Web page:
I think that is interesting. God does not necessarily delight in His creation. Sure, horses and people are amazing beings that have been created, but God does not receive His joy from simply the fact that these beings exist.
God receives His joy basically when we worship Him and put Him in the right position in our lives. Think about it this way. Verse 10 thoughts about the strength of a horse. That is simply a fact. A horse has a certain amount of strength. It is a biological fact based on muscle mass. Similarly, most humans have legs. It is not the kind of thing that we choose or don’t choose to have. It is just a fact that exists, and we all know that.
Verse 11 talks about things that we either need to decide to do or not do. We can decide to fear God and put our hope in Him. I have done it, and millions of other people have done it. However, we can also decide not to do that. Millions of people have similarly made that decision.
That is the contrast here. The first set are basic scientific facts. This second set refers to a choice. God delights in the choice. He wants to see us come to Him and recognize the reality that He is the God of the universe.
It feels like God is after something more than simply biology. Obviously, as the Creator, He must have thought that it was a good thing for horses to be strong or for people to have legs. As the Creator, He obviously had the authority over that decision.
Is interesting that God doesn’t really delight in that. He delights in relationships with humans who put Him in the appropriate place in their lives. The appropriate place is number one.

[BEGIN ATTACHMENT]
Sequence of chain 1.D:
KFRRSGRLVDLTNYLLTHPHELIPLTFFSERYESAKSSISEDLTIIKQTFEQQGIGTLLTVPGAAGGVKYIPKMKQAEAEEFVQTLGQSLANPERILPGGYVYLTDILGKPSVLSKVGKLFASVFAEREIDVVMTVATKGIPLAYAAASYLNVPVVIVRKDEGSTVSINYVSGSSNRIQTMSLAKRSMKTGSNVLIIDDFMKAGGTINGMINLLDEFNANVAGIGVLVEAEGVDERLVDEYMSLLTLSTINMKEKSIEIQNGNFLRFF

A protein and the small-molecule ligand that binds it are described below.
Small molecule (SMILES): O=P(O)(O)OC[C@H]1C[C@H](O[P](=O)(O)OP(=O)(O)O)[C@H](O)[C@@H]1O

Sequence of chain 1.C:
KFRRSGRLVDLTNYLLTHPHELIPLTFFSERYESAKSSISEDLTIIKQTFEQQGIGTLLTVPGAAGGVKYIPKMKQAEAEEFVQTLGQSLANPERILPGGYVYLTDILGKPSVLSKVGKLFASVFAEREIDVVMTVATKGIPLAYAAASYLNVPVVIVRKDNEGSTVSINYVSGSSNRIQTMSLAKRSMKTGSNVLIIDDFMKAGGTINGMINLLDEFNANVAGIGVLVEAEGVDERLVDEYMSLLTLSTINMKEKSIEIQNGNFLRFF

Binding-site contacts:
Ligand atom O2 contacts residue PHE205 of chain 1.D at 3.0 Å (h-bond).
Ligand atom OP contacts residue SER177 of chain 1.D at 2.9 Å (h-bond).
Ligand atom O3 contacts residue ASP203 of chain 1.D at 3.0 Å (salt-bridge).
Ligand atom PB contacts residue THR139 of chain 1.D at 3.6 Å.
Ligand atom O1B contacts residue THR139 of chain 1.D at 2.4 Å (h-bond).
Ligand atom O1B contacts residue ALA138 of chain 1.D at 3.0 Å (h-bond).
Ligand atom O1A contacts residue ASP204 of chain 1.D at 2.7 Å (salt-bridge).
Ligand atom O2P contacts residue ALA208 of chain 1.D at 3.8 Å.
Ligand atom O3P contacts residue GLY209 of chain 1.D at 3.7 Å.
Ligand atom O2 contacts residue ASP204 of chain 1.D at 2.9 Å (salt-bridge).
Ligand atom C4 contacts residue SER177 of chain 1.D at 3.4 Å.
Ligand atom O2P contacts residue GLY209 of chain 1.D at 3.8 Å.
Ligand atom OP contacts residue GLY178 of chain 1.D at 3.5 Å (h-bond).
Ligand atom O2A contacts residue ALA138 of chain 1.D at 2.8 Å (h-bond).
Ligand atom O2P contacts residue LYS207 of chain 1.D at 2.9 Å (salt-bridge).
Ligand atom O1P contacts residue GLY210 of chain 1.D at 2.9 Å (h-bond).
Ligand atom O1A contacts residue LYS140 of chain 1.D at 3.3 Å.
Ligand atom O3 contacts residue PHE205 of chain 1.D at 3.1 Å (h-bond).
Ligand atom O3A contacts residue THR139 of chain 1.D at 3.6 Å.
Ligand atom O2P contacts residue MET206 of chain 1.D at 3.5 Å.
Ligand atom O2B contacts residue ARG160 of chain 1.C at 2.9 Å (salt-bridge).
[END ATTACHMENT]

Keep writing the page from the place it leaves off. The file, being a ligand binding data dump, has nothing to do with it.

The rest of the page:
Psalms 146 tells us that we ought to worship God because of all the amazing things that He has done for us. We are advised not to put our faith in people, but we should trust in God instead. Why are we supposed to put our trust in God?
Psa 146:5 Happy is he that hath the God of Jacob for his help, whose hope is in the LORD his God:
Psa 146:6 Which made heaven, and earth, the sea, and all that therein is: which keepeth truth for ever:
Psa 146:7 Which executeth judgment for the oppressed: which giveth food to the hungry. The LORD looseth the prisoners:
Psa 146:8 The LORD openeth the eyes of the blind: the LORD raiseth them that are bowed down: the LORD loveth the righteous:
Psa 146:9 The LORD preserveth the strangers; he relieveth the fatherless and widow: but the way of the wicked he turneth upside down.
Well, He is the creator, the keeper of truth, the righteous judge, the provider, the miracle worker, the loving God, the caretaker, and also the protector from evil.
Those are certainly some pretty good reasons, and I guess we could take every one individually and read through the Bible to find examples of each of these characteristics in action. If you want me to do that, we certainly can, but for the purposes of this post, trust me that all of these things are demonstrated in the writing of the Bible. If the Bible is true, then God certainly is all of these things.
However, I think that it is even more impressive to think about God as all of these things rolled up into one. Think about it. When you were a kid, your parents were generally your providers. They probably put food on the table for you. In that way, they were able to provide for you (although you could definitely make the argument that God provided for them). However, I don’t know very many parents that were literal miracle workers. Most parents don’t give sight to blind people for example.